Tha Sports Junkies 101

Roy Halladay Dies Tragically in Plane Crash

Roy Halladay Dies Tragically Elaine Zeno/ via


Roy Halladay Dies Tragically

Roy Halladay Dies Tragically – Tuesday afternoon, it was announced that former Toronto Blue Jays and Philadelphia Phillies pitcher, Roy ‘Doc’ Halladay died when the plane he was flying crashed into the Gulf of Mexico.  Halladay was only 40 years of age, and leaves behind a wife, Brandy Halladay, and two kids.

Doc’s Career

Halladay was one of the last old-school pitchers in the game, and will be remembered as one of the best workhorses to ever take the mound.  He spent 12 seasons in a Blue Jays uniform, and in his final four, he pitched for one of the most dominant Phillies teams in franchise history.  Halladay retired with an overall record of 203-105, with an ERA of 3.38.

The Doc also led the league in complete games in seven different seasons. One of those seven seasons was 2005, when he only made 19 starts.  He also threw more than 200 innings in six consecutive seasons, eight times overall, and pitched 230 or more in six of those seasons.

Halladay won two Cy Young Awards, and finished in the top five for the award five other times.  He was an eight time All-Star, and finished in the top ten for MVP voting twice.

While with the Phillies, Doc had a record of 55-29 with a 3.25 ERA, and made five postseason starts in two appearances.  One of those five starts was a no-hitter against the Reds, in the 2010 NLDS.  Another was one of the best postseason duels of all time, in 2011.  He and close friend and former teammate, Chris Carpenter, went head to head in Game 5 of the NLDS.  Carpenter out matched Halladay, going for a complete game shutout, but Roy was nearly as impressive allowing only one run, in the first of eight outstanding innings.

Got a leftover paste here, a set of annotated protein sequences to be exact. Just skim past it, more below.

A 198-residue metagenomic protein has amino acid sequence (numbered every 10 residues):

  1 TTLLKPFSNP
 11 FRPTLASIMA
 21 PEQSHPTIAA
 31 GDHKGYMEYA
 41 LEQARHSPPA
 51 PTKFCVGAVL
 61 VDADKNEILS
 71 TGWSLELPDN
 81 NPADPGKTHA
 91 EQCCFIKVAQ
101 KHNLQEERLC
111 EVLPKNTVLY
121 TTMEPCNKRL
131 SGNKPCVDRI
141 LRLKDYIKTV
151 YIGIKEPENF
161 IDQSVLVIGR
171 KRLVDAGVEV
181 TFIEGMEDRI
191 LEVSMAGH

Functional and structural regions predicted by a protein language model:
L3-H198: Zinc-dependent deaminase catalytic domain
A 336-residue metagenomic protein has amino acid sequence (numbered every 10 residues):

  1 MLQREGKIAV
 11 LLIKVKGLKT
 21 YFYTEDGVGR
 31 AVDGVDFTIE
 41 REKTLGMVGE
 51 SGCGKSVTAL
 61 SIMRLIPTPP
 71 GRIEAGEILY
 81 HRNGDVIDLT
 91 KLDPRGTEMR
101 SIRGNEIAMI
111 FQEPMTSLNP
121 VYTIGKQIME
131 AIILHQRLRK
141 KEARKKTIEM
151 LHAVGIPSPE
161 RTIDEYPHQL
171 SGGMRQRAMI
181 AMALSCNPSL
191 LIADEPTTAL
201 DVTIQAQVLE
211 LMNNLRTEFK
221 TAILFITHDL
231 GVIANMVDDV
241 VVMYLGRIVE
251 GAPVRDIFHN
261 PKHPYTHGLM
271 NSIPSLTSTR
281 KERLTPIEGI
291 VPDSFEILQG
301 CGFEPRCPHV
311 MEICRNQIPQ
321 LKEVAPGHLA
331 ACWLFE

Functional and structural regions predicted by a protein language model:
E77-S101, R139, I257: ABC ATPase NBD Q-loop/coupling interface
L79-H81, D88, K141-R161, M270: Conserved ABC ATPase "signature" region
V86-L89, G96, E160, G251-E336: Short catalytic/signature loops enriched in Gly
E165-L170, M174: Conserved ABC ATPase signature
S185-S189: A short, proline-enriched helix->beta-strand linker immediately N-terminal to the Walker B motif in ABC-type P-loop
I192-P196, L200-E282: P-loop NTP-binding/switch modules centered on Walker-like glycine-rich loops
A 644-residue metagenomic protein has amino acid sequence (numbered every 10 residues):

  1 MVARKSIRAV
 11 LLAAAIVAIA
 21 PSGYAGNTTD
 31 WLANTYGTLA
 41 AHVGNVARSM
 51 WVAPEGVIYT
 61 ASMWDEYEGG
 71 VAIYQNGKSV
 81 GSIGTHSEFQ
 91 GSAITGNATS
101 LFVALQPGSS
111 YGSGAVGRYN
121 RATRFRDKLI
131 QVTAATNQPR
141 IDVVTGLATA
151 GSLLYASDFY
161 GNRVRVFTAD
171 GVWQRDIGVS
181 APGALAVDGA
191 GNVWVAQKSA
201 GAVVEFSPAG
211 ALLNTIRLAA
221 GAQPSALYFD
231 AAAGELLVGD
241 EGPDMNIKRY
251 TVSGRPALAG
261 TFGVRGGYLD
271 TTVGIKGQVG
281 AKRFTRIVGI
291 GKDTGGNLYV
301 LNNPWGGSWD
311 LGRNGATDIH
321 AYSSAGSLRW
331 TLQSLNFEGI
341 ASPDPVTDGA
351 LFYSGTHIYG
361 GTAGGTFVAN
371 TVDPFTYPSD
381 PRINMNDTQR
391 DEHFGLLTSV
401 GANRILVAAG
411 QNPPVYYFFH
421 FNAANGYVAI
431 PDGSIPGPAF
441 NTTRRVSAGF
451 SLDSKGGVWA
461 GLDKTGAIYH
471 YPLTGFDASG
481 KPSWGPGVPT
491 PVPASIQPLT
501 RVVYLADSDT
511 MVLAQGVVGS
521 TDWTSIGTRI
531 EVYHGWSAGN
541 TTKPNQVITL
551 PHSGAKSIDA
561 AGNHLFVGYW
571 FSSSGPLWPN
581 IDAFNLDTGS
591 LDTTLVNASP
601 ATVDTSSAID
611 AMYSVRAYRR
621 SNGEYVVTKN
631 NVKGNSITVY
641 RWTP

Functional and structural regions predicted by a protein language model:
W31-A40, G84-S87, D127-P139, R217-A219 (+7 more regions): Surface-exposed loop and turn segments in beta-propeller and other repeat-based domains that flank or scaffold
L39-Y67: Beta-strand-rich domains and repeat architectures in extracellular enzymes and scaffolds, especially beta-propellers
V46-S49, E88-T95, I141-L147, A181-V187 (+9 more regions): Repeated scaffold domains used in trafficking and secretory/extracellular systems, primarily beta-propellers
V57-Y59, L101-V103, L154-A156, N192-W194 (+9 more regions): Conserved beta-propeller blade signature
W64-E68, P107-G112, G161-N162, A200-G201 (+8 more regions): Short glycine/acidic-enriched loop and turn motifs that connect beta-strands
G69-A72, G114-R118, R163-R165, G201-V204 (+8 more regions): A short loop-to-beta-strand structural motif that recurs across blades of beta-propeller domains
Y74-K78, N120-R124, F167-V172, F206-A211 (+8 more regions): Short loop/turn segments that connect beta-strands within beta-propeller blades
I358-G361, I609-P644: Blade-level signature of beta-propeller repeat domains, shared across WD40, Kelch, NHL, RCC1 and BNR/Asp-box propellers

Hall of Fame Candidacy

Halladay has a very good case for the Hall of Fame, which he will be eligible for in 2019.  According to Bill James’ criteria, Halladay will likely be elected at some point.  His HOFm (Hall of Fame Monitor), which determines a players likelihood to be elected, is 127.  A HOFm of over 100 means the candidate is likely to be elected.  Another Bill James stat for determining the case for the Hall of Fame, is HOFs. HOFs (Hall of Fame Career Standards) measures how a player matches up with the standards of other Hall of Famers.  Halladay’s HOFs is 45, which is just 5 points shy of an average Hall of Famer. He also had a career WAR of 64.7.